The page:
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Dave Marsh is an American music critic.
The term punk rock was coined by Dave Marsh, who used it to describe the music of ? and the Mysterians in the May 1971 issue of Creem magazine.
From 1985-2002, Marsh was one of Playboy magazine's regular music critics.
He has performed in the Rock Bottom Remainders, a rock band that includes Stephen King, Amy Tan, and other writers. --http://en.wikipedia.org/wiki/Dave_Marsh [Mar 2006]
ProfileFor me, though, Dave Marsh outclasses them all, as both writer and critic. Over a career that stretches back to the late Sixties, the Detroit-born, staunchly blue-collar, fervently leftist Marsh has been a literary trailblazer, from cofounding the seminal rock rag Creem (in which he coined the term "punk" as a genre moniker) to his determined commentary on censorship, politics, music, and the people who make it and write about it. http://weeklywire.com/ww/08-02-99/memphis_book.html -- John Floyd
Anyway, I only wrote a few record reviews during Marcus's year as editor. When Jon Landau came in in Oct. 1970 as the new review editor, he immediately pegged me as a guy who liked "English pop" (of the Badfinger, Raspberries type) and hard rock/heavy metal. He had a gap in those categories (for reviewers) or something. And actually I'm a little ahead of myself here...it was later in the May 1971 Creem, reviewing the first Sir Lord Baltimore album (released the first week of Feb 1971, just two weeks ahead of Sabbath's Paranoid, so let's figure the review of my promo copy was typed up in Feb. in my Univ of Texas at Austin dorm room), that I threw down the phrase "heavy metal" in its first use in the rock press ever (outside of the Steppenwolf lyric) as a descriptive term. Yep, all blame and shame goes to me. That was also the Creem issue where Dave Marsh coined the phrase "punk rock" in a column about seeing a Question Mark & The Mysterians club gig... something was definitely in American's drinking water that month. taken from http://rockcritics.com/metal_mike_interview.html, an online interview with Mike Saunders by Scott Woods
SCOTT: I was going to ask you about disco.
DAVE: In the long run do I think punk was more important than disco? I think in the long run the way the punks who survived as musicians mainly sustained themselves was by taking ideas from funk and disco. I think that answers the question right there. And do I think that the revolution in white rock 'n' roll, or in part of white rock 'n' roll, that happened in England and was stillborn in the United States with punk, approaches the significance of the rise of rap music? That's a silly idea. It seems to be the idea that has animated much of rock criticism for the last 20 years, but it's an absurd idea, I mean, it's just ludicrous.
SCOTT: It seems like your own feelings about disco at the time were kind of complicated.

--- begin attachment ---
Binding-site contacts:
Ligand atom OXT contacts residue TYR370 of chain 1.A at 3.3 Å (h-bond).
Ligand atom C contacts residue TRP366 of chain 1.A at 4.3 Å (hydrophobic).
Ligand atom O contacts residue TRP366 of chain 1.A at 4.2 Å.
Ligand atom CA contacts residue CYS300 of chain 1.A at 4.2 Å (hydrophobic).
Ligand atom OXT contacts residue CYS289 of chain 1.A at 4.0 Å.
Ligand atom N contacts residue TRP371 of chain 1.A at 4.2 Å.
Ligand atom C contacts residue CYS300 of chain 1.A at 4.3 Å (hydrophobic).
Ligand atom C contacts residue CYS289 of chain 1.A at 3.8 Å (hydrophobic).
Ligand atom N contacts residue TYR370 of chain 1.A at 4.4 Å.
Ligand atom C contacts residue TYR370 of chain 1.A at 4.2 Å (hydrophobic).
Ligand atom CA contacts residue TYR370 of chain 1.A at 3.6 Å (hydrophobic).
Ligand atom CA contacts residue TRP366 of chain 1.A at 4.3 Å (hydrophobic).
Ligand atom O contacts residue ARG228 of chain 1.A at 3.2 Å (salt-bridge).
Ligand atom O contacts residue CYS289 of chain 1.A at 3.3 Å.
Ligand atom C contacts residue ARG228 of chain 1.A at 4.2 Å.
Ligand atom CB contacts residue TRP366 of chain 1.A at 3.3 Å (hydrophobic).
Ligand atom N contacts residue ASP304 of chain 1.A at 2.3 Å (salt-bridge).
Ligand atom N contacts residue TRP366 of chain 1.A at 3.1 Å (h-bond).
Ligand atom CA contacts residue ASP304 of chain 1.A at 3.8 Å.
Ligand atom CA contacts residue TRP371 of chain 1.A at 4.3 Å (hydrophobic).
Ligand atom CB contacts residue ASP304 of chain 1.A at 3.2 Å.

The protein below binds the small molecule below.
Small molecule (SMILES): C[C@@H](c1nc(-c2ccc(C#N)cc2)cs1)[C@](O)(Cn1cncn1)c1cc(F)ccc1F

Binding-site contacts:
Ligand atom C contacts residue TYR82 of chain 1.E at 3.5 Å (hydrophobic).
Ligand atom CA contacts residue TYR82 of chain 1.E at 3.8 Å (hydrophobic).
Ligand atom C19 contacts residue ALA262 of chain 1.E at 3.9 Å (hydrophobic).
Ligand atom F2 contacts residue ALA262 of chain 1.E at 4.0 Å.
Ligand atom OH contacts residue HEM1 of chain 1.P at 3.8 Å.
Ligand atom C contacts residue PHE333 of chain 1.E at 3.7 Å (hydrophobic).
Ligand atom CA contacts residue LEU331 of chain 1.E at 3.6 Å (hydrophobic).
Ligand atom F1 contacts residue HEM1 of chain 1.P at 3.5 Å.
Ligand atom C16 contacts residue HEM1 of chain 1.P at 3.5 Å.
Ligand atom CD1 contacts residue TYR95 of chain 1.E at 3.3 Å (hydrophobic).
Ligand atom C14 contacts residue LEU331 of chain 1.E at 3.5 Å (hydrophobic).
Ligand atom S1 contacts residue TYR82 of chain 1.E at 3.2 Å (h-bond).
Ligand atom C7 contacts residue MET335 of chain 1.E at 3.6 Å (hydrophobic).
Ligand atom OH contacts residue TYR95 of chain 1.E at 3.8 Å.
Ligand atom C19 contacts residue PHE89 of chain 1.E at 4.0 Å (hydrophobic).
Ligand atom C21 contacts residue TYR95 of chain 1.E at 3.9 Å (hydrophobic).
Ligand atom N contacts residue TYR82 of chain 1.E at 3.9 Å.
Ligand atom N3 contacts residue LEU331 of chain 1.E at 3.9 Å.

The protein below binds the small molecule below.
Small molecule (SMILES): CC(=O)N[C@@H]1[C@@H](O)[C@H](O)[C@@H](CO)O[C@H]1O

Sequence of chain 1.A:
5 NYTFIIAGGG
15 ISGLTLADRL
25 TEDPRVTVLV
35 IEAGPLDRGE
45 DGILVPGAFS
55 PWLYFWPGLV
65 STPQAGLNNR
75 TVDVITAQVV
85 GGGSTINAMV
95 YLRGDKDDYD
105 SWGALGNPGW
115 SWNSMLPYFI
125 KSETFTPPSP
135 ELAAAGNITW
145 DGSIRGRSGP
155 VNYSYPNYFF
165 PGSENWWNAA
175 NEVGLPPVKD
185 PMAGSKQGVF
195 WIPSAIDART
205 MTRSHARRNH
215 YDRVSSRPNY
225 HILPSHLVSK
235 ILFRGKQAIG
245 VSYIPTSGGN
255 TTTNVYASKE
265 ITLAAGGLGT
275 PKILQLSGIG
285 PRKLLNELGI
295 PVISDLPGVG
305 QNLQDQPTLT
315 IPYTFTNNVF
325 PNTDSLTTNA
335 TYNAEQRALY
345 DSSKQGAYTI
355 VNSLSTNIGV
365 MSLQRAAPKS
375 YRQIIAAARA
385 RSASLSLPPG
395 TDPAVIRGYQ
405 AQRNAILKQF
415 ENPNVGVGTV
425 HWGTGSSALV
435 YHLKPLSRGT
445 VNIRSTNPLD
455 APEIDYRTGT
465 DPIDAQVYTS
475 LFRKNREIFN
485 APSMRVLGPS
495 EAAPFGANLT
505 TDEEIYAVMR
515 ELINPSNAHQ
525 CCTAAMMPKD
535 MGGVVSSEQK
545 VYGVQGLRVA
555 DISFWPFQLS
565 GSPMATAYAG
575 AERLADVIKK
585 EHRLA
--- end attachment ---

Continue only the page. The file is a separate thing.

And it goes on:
DAVE: My feelings about everything at ALL times is pretty complicated. [Laughs] Here's what happened. I wrote a piece about some of the r&b vocal groups that had been desperately trying to make disco -- Archie Bell & the Drells. And Vince Aletti wrote a brilliant rejoinder to it in the Voice, which totally changed my mind about what was going on. And really -- I think I may have called Vince [Aletti] and apologized. I remember doing something like that. And then of course the other thing that happened was that horrible pogrom at the Detroit Tigers / Chicago White Sox game with those racist disc jockeys. Then I think the OTHER thing was -- it's in The Heart of Rock and Soul -- I went to Yankee stadium before opening day, must've been '78 or '79, the year of the Reggie Bar. And Reggie Jackson's doing batting practise and he's hitting ball after ball into the right field stands, and while this is happening the record that's playing at full volume over the Yankee Stadium loudspeakers is "Disco Inferno." Well, you know, I argue with lots of things, but I do not argue with my ears.
And when you hear -- disco music is a music that -- and house is like that and some of the techno and stuff that's derived from techno -- is that you HAVE to hear it in the right context or you CAN'T get it. I remember Arthur Baker being astonished, because I'm not a clubgoer and I liked the first house records that he played for me. And I liked them because I understood the ostinato piano figures as being basically a sped-up version of Chicago blues, which they are. But that was a fluke. In general, you're going to have an experience that snaps you out of your context and INto the context of that music. I can hear free jazz very easily -- not to say that I understand it or write about it well, but I HEAR it, take pleasure in it, and have some concept of what's going on because of all those Sun Ra / MC5 shows. I have been in that world long enough to know, right? And sometimes that's truer than other times. Early reggae you didn't need that, or at least I didn't, because you could rely on some parts of your r&b thing to get you through. Dancehall, you're gonna have to work harder, it's as simple as that.http://www.rockcritics.com/Marsh_punk_disco.html Dave Marsh in an interview with Scott Woods
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